Self-publishing can be ideal. It is especially well-suited to tightly-targeted markets. CPAs, for example, or macrame users, rather than the general market of all readers in the United States.

    A tightly-targeted market makes selling and marketing a book easier. In addition, people in those tightly-targeted market can be good judges of the quality of specialized books, so they don’t need a publisher’s nod of approval to assure them of quality.

    Like Alan, I have published both with large commercial houses and through my own corporation. My books and CDs reach a tightly-targeted market, namely, bar candidates. My work has been enormously more successful when I published it myself. That said, running a publishing business is not for the faint-hearted. Publishing is manufacturing, among other things, with all the details that can go wrong in any manufacturing process.

    If what you want is prestige, not money, by all means, go with a large commercial house if you possibly can.

    MCG

  4. I’m going to say this again, please don’t make me say it a third time: Joe Doaks’s problem is that he’s not Mark Twain. Citing me a handful of exceptions will never prove a rule. Most people who self-publish have not had the crucible of an agent and publisher to ensure their material is of quality. You have to begin with quality and valuable writing. The marketing is secondary, although things like “Turkey Soup for the Housepainter” may well prove that it’s ALL about marketing.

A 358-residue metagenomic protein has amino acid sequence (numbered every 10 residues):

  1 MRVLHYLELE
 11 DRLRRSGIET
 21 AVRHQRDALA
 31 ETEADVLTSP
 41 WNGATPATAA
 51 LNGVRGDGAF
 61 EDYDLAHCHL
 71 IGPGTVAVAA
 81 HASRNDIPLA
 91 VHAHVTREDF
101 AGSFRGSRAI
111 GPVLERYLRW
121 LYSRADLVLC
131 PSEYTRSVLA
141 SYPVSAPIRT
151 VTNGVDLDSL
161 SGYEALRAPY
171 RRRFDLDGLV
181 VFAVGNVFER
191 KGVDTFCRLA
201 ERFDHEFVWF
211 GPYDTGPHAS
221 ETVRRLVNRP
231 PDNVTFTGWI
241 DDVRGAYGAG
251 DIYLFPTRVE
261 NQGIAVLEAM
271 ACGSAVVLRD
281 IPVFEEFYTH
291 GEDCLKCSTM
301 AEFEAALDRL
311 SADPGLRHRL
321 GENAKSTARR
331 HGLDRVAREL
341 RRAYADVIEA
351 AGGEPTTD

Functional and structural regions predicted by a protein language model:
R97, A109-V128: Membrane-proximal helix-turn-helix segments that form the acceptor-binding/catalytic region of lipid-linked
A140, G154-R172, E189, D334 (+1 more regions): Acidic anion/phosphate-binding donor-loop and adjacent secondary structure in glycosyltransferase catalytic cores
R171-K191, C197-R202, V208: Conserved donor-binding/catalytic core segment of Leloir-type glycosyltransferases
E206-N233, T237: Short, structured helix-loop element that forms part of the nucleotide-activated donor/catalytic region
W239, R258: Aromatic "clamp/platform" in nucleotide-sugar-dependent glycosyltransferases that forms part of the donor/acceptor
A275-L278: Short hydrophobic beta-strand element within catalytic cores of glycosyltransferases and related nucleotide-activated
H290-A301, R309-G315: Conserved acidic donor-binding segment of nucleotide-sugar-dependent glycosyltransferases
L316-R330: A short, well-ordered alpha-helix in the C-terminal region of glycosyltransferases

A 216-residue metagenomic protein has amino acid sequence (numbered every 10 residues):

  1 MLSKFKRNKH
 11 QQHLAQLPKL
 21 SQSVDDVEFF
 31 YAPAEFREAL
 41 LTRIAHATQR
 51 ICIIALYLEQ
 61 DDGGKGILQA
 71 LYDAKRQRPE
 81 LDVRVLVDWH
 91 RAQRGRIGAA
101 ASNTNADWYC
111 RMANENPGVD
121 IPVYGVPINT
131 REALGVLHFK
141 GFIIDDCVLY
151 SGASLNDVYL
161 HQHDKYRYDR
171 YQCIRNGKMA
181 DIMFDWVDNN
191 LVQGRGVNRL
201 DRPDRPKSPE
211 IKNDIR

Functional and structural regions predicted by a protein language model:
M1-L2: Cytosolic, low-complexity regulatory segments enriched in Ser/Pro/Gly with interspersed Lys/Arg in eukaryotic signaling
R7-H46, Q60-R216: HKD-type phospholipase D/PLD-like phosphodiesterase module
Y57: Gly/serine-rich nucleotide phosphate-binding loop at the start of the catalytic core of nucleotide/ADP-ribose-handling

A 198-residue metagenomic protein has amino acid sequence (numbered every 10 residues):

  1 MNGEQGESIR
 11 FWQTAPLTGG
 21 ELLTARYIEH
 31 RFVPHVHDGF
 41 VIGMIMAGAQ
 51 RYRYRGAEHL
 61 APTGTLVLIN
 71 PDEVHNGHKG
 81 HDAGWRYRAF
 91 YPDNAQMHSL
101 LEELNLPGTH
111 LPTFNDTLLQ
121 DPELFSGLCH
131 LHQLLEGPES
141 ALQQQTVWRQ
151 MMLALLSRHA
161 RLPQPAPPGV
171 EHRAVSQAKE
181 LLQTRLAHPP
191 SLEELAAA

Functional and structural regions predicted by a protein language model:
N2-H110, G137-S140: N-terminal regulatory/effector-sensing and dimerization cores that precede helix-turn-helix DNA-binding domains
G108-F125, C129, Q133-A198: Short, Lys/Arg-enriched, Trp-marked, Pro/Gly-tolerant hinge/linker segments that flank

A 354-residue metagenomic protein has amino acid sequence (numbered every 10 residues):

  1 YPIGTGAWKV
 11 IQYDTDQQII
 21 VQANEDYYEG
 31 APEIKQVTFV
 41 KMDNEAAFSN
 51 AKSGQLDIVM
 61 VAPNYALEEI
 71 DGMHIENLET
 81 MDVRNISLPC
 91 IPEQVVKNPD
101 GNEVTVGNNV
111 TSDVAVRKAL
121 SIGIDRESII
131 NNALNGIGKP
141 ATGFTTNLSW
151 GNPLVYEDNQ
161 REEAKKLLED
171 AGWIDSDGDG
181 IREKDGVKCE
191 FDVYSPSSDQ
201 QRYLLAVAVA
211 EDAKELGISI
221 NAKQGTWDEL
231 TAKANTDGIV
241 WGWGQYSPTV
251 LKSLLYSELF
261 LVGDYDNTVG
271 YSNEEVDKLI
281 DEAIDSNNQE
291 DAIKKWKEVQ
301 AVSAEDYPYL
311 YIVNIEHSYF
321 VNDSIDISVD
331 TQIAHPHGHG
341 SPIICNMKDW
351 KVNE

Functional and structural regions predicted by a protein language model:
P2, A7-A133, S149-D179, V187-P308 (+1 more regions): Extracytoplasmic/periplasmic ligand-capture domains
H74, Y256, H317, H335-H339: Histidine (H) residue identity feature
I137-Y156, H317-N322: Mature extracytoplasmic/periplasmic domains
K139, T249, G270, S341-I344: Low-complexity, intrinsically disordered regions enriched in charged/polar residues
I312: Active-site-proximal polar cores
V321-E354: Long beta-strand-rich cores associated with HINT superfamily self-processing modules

“Prestige not money” is also disingenuous, I can’t think of a better word. You will NOT make money self-publishing 99% of the time. It has its uses and, ironically, works best for those who have previously commercially published.

  5. Bravo, Alan,

    We are saying the same thing. You are right that you have to begin with quality. So, as I said, “Joe Doaks’s problem is his product or promotion, not the fact that he’s self-publishing.”

    One way to improve quality is to get help from an agent and editor at a commercial publisher. Another is to go out and hire the help you need. But as I have said, publishing is not a business for the faint-hearted.

    We do not disagree about any facts, Alan. We both know them from experience.

    MCG

  6. It is amazing how certain random elements of our past leave such an impression on us as we move forward in life.

    As for the topic of self/vanity or publisher publishing–like anything else they all have their place. When a tool or practice is utilitized properly it succeeds.